- Melanie Newman, reporter
- 1Bureau of Investigative Journalism, City University, London EC1V7HD, UK (www.tbij.com)
It was the biggest fine ever imposed in America, the largest healthcare fraud settlement in Department of Justice history, and the largest civil fraud settlement ever paid by a drug company. It was, said Kevin Perkins, assistant director of the Federal Bureau of Investigation’s criminal investigative division “a clear message” to drug companies that they would not be allowed to “peddle their prescriptions or products for uses beyond their intended—and federal government-approved—purpose.”
Pfizer had just agreed to be fined a record $2.3bn (£1.5bn; €1.8bn) for illegally promoting four drugs—valdecoxib, ziprasidone, linezolid, and pregabalin—for uses that the US Food and Drug Administration had not approved.1 The company was also accused of paying incentives or “kickbacks” to doctors to prescribe the drugs, a charge that was also resolved under the terms of the settlement. Both practices are considered fraudulent in the US, because they mean government healthcare programmes are paying for drugs that may not work effectively or are unnecessary.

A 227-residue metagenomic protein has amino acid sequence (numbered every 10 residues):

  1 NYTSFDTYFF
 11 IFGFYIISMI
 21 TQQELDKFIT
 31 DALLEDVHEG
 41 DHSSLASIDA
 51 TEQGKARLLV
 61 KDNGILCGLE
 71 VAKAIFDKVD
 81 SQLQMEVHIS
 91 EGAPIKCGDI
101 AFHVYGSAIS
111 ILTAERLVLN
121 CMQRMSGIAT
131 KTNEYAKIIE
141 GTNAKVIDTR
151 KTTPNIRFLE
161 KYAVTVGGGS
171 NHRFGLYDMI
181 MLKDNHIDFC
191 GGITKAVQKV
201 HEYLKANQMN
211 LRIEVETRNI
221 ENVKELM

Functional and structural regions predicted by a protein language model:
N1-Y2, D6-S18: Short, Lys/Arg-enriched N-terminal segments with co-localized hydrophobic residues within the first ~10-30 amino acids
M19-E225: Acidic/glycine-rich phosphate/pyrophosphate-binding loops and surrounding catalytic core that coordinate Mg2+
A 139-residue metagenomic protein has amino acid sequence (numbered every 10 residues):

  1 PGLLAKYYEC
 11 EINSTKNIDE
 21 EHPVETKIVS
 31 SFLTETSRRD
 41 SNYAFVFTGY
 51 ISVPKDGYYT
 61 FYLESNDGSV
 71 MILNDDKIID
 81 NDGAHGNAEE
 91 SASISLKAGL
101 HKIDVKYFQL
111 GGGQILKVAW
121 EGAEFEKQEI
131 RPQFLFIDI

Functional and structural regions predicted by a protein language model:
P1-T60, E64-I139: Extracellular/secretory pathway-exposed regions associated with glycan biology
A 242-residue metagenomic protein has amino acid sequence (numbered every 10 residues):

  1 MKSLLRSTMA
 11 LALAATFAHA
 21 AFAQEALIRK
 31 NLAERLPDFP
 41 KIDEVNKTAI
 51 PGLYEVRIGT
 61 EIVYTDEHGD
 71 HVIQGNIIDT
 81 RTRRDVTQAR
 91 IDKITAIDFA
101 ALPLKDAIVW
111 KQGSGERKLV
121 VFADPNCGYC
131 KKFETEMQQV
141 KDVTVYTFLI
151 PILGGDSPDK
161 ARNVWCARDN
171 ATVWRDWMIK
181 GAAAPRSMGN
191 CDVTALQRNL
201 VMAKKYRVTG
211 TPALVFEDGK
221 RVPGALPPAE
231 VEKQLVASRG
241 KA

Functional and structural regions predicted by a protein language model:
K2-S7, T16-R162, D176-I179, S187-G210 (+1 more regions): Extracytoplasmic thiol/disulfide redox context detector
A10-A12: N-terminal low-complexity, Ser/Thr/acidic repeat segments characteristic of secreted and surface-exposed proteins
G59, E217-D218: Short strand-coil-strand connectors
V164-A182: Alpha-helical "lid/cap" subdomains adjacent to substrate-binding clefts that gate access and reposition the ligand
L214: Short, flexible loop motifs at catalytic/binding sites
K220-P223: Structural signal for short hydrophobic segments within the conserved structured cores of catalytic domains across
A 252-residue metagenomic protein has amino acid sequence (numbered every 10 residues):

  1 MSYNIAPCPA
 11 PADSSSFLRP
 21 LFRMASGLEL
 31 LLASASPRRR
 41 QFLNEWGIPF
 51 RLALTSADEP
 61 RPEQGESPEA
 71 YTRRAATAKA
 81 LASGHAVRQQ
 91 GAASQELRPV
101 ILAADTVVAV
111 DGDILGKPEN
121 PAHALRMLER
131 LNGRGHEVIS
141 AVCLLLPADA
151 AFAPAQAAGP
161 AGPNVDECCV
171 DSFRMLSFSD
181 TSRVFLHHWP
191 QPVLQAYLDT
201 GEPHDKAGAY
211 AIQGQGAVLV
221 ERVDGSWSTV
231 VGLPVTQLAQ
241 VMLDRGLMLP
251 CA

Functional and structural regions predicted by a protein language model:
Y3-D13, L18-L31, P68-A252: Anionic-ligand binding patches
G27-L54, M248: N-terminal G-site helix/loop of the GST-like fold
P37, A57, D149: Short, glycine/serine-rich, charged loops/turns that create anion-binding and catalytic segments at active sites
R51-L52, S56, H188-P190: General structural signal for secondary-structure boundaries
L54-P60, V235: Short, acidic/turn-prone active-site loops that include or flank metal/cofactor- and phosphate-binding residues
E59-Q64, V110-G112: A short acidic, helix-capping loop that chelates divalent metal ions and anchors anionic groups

On the day after the fine was announced, the New York Times pointed out that $2.3bn amounted to less than three weeks of Pfizer’s sales.2 And US authorities admitted that Pfizer was illegally marketing its drugs at the same time as it was negotiating settlement terms for a similar, previous offence.
Repeat offending and unenforceable penalties
In 2004 Pfizer agreed to pay $420m to settle charges that its newly acquired subsidiary, Warner-Lambert, had marketed an epilepsy drug, gabapentin, for unapproved purposes. The company’s lawyers assured prosecutors that Pfizer and all its subsidiaries would cease this practice immediately. But at the same time its sales representatives were marketing the anti-inflammatory drug valdecoxib, which was approved for …